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Bybrook at The Manor House, Castle Combe

The Manor House showcases an imaginatively fresh makeover of both its dining room and tasting menu, discovers Jo Rees

What’s the draw?

Fourteenth-century The Manor House in Wiltshire has been a stalwart of South West country-house-hotel hospitality for years, delivering ancient-panelling-meets-swags-and-tails- grandeur to complement the Austen-esque charms of Castle Combe, in which it resides. Indeed, such is the historic vibe of the village that it’s usually teeming with tourists taking selfies in front of its golden-stone cottages.

Mostly, The Manor House has remained faithful to this old-school ambience, eschewing the likes of an infinity pool and hot tubs in favour of the traditional rural pastimes of golf and a hearty walk (posh wellies are provided). Yet shoots of modernity have burst through in the hotel’s fine-dining restaurant, Bybrook, via a luscious botanical makeover and some exceptional contemporary cooking.

Who’s cooking?

Exec chef Rob Potter heads up the pass. He earnt the restaurant a Michelin star in 2017 and has retained it ever since. Rob’s CV covers a number of high-calibre venues across the UK and, prior to his move to The Manor House, he worked under Hywel Jones at Lucknam Park in Wiltshire. In this current role he gets to enjoy a similar bounty of homegrown produce from which to craft fine-dining dishes.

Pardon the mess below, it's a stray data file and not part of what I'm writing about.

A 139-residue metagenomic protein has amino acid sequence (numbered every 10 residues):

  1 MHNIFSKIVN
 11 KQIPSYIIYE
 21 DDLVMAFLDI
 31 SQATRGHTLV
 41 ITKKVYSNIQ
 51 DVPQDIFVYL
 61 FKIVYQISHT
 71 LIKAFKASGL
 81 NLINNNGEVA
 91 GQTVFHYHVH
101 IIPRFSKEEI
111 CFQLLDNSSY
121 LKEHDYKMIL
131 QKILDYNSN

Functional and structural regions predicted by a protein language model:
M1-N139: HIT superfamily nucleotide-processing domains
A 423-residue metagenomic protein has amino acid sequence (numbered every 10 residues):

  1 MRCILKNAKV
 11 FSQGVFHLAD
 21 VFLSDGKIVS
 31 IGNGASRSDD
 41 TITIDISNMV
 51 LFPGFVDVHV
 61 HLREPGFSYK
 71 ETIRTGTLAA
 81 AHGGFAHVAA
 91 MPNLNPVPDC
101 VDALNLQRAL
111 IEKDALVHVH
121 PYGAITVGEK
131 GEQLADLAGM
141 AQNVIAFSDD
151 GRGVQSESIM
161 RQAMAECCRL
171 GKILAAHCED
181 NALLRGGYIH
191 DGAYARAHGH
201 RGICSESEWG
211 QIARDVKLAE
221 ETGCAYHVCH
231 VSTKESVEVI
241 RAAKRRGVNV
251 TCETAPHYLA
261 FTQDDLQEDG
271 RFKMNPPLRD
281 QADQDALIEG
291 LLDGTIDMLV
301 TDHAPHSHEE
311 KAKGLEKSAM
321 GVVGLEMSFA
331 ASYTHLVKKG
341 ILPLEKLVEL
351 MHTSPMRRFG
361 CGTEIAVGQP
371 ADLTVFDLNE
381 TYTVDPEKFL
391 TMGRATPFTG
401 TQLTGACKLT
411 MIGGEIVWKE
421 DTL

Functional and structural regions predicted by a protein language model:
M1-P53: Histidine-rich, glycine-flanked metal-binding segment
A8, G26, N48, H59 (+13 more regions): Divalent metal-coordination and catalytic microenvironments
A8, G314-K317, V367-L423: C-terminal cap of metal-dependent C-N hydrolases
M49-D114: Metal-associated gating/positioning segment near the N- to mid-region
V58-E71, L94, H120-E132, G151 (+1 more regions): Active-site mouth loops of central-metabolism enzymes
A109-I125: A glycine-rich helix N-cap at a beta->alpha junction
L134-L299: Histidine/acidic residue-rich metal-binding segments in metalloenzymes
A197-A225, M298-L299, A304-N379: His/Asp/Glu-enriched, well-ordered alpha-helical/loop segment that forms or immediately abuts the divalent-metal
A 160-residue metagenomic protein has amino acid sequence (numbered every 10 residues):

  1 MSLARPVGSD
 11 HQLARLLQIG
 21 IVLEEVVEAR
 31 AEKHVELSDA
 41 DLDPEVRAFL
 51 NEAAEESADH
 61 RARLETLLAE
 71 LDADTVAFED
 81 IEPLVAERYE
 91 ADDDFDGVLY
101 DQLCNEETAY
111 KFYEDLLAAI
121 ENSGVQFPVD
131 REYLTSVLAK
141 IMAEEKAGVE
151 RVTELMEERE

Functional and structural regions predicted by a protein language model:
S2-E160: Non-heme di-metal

What to order?

It’s a tasting menu set-up at Bybrook, although guests staying a few nights can find a change of dining pace in the casual menu served in the lounge areas of the hotel.

Tasting menus can be laborious in the wrong hands so it’s refreshing to discover that Rob has reworked the genre as a light and thoroughly modern experience.

Highlights of the seven courses we ate included a canapé-sized morsel of ChalkStream trout with oyster, wasabi and roe, wrapped in crisp nori and intended to be devoured in a single mouthful. The joy-sparking sequence of notes and textures it delivered were sensational in the true meaning of the word and heightened further by a pairing of Litmus’ Orange Bacchus from Surrey.

Another knockout moment of our visit was the umami richness of slow-cooked featherblade beef which accompanied a slice of olive-fed wagyu fillet with Yukon Gold potato and celeriac, while a dessert of Yorkshire rhubarb in its various incarnations was fizzing, sharp, crisp, creamy and aesthetically gorgeous in equal measure.

However, the most glorious juncture of the experience was a pre-dessert that arrived on chilled and velvety porcelain, shaped like a curvy flying saucer. Within it was a confection that comprised textures from the smoothest sorbet to cloud-like fluff to posset cream, with flavours of coconut, mango, passionfruit and kaffir lime – the latter lingering on the palate like sweet jasmine in the evening air. ‘Everyone likes that one best,’ confirmed our waiter.

At Bybrook guests don’t have to exercise the usual bread-basket restraint as crisp carbs are included as one of the courses. An exquisite laminated brioche, served with cultured butter, demands diners dive in unselfconsciously. We suggest ignoring the golden shards that fly everywhere as you tear into its supple innards – it’s worth every moment spent picking them off your shirt later.

Food’s tip

Order the wine flight – it’s beautifully crafted, the glassware gorgeous and the sommelier so cheerfully engaging it’ll take the evening next-level.

Churchill Recreate
Indy Cafe Cookbook Volume 2
South West 660
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